Poison Pills are only instituted by the Board of Directors, which generally represents the shareholders. Therefore, your comments are logically false and irrational, it seems to me.

ipt
iptwister 12/4/2012 | 7:27:37 PM
re: What's in a Poison Pill? > Also anyone who thinks Boards of Directors
> look after shareholders, has never been on
> a board..

For what it's worth, I'm on the Board of Directors of two technology venture funded companies, and I can assure you that at least I look after the interest of the shareholders. Additionally, the other members of the boards I'm on look after the shareholders as well.

Sometimes there is a conflict between the 'greater shareholders' and the shareholders that I (or others) represent.

However, your comments are patently false, because I think that, and I am on a board (2).

ipt
Sparxe 12/4/2012 | 7:27:37 PM
re: What's in a Poison Pill? I do not think AVICI did this to avoid a takeover. I think after seeing what happened at Exodus, Enron, Excite, Covad, and PSInetworks, Managment at AVCI knows that shareholders are going to bolt, drive the shares down and sue their asses off. The new "thing" is not takeovers, but getting shakey companies to declare Chapter 11, rip-off the shareholders and buy the company for dirt. Most takeovers make money for shareholders of the target company. I think AVCI may be telling shareholders that they are above that.

Also anyone who thinks Boards of Directors look after shareholders, has never been on a board..

Sparxe Nj
iptwister 12/4/2012 | 7:27:36 PM
re: What's in a Poison Pill?
Typically, in a pre-ipo company, each traunch of investments has 1 or more directors. So typically a first round funding will have 1 or 2 'founder' board seats, and 1 or 2 (depending upon how many major investors) 'investor' board seats. Subsequent rounds of funding may or may not have a board seat, this is negotiated as part of the investment.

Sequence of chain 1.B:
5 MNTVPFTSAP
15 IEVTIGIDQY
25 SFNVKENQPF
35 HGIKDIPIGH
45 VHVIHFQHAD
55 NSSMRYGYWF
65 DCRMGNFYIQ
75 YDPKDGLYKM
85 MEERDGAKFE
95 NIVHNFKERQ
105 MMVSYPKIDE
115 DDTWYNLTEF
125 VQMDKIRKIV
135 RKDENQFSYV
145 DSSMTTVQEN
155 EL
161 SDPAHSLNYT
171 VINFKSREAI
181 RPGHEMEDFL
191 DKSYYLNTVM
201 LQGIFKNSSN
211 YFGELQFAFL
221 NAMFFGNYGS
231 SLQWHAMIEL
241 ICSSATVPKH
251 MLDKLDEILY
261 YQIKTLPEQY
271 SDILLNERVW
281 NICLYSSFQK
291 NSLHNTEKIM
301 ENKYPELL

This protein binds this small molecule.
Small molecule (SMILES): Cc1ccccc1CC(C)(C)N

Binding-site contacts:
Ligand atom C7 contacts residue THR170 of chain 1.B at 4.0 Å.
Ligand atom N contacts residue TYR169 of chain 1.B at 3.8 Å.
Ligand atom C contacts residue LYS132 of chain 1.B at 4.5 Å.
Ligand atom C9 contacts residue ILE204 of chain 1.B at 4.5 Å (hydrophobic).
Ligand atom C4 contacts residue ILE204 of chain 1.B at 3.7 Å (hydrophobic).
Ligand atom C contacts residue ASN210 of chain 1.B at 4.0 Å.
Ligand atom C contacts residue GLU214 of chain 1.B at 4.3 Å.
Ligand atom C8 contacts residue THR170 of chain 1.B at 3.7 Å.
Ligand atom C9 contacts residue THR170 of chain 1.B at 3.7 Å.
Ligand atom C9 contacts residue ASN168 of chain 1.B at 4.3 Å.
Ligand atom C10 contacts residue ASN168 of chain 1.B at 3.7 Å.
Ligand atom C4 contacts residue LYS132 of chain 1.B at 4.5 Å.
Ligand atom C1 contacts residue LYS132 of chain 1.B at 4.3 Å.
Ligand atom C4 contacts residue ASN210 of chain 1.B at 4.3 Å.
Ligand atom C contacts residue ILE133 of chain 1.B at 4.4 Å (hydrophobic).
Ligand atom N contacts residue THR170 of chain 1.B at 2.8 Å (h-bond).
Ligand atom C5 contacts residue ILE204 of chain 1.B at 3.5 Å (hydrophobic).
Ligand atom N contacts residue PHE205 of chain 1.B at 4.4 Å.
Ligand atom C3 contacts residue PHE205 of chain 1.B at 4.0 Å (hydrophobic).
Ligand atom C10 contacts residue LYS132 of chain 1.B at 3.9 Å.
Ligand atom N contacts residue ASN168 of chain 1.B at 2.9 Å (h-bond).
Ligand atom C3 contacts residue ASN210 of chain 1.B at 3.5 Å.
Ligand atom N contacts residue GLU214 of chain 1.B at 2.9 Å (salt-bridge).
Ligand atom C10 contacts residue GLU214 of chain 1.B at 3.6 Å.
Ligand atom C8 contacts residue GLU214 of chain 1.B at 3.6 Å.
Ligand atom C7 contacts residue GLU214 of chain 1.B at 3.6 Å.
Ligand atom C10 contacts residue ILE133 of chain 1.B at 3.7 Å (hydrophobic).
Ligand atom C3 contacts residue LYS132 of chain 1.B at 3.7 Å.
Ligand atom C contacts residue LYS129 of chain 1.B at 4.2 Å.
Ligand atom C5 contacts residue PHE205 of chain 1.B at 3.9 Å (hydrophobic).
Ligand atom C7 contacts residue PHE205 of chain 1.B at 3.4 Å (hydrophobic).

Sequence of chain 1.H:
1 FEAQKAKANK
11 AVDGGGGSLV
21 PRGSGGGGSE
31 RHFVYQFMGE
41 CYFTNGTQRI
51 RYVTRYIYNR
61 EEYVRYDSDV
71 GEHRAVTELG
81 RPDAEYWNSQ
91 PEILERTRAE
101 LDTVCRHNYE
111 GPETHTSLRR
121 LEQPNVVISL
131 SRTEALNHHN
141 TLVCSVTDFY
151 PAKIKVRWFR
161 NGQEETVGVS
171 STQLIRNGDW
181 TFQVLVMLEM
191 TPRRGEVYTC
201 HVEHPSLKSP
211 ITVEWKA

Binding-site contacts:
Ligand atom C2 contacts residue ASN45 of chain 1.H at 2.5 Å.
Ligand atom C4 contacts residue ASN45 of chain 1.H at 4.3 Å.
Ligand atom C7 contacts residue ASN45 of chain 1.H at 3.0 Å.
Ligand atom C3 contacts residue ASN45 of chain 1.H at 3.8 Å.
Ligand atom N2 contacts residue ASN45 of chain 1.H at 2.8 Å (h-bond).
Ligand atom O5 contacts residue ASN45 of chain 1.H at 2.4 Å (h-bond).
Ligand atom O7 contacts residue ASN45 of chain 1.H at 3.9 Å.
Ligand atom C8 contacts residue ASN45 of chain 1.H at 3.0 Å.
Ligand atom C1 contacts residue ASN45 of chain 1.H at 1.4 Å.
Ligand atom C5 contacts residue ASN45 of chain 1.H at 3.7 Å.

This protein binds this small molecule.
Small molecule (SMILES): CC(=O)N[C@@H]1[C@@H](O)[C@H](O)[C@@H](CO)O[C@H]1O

I am less familiar with public companies, which AVCI is, but I'm almost certain the board seats are wholely elected by the shareholders, typically coming from one class, common. Sometimes the board members themselves are influenced by personal stock, certain vesting considerations, etc... For further study of a bad situation, read about the RJR takeovers and arguably corrupt board in _Barbarians at the Gate_ by Bryan Burrough and John Helyar.

Since different rounds of funding may have different rights, the series A shareholders and board representatives may want to do something different than the series C sharedholders.

Also, the 'founder representative' may want something different than the venture investor.

In this way, the good of the whole can be at odds with the good of the few.

Let me give you a quick example. A friend of mine is the Series C board seat for a company. In the series-C funding they had a liquidation preference and ratchet on their stock price. So, if the D (next) round was done at a price lower than what they paid, the C round folks got their stock price reduced, and got more stock. So, the C round folks are kinda sorta inclined to want the D round done at a lower valuation, while the A and B round folks, and especially the 'founder' board members are not. There's a general 'good' of the group, and then a particular good of a class or shareholders. In this context, the only people they could find to invest in a series D round wanted to pay less than the series C price. So the Series C folks would get more stock. This was negotiated in at the last round, and was part of the investment. However, the founders, series-A and series-B folks said "look series-c folks, waive this right and take no increase in stock or we'll refuse this funding". Kinda like holding your breath till you get what you want, ala @home.

Another example would be when considering selling the company. Some shareholders might be in it for the short term cash, sometimes the founders, while another group may be in it for the long term.

All of this stuff is very complex, and certainly there are times when people get screwed, and boards act unethically. I don't argue that. However the broad statements in previous posts are wholely inaccurate.

Hopefully, through this discussion, we can see why AVCI is doing what they're doing, and learn about the different motivations that board and investor folks have.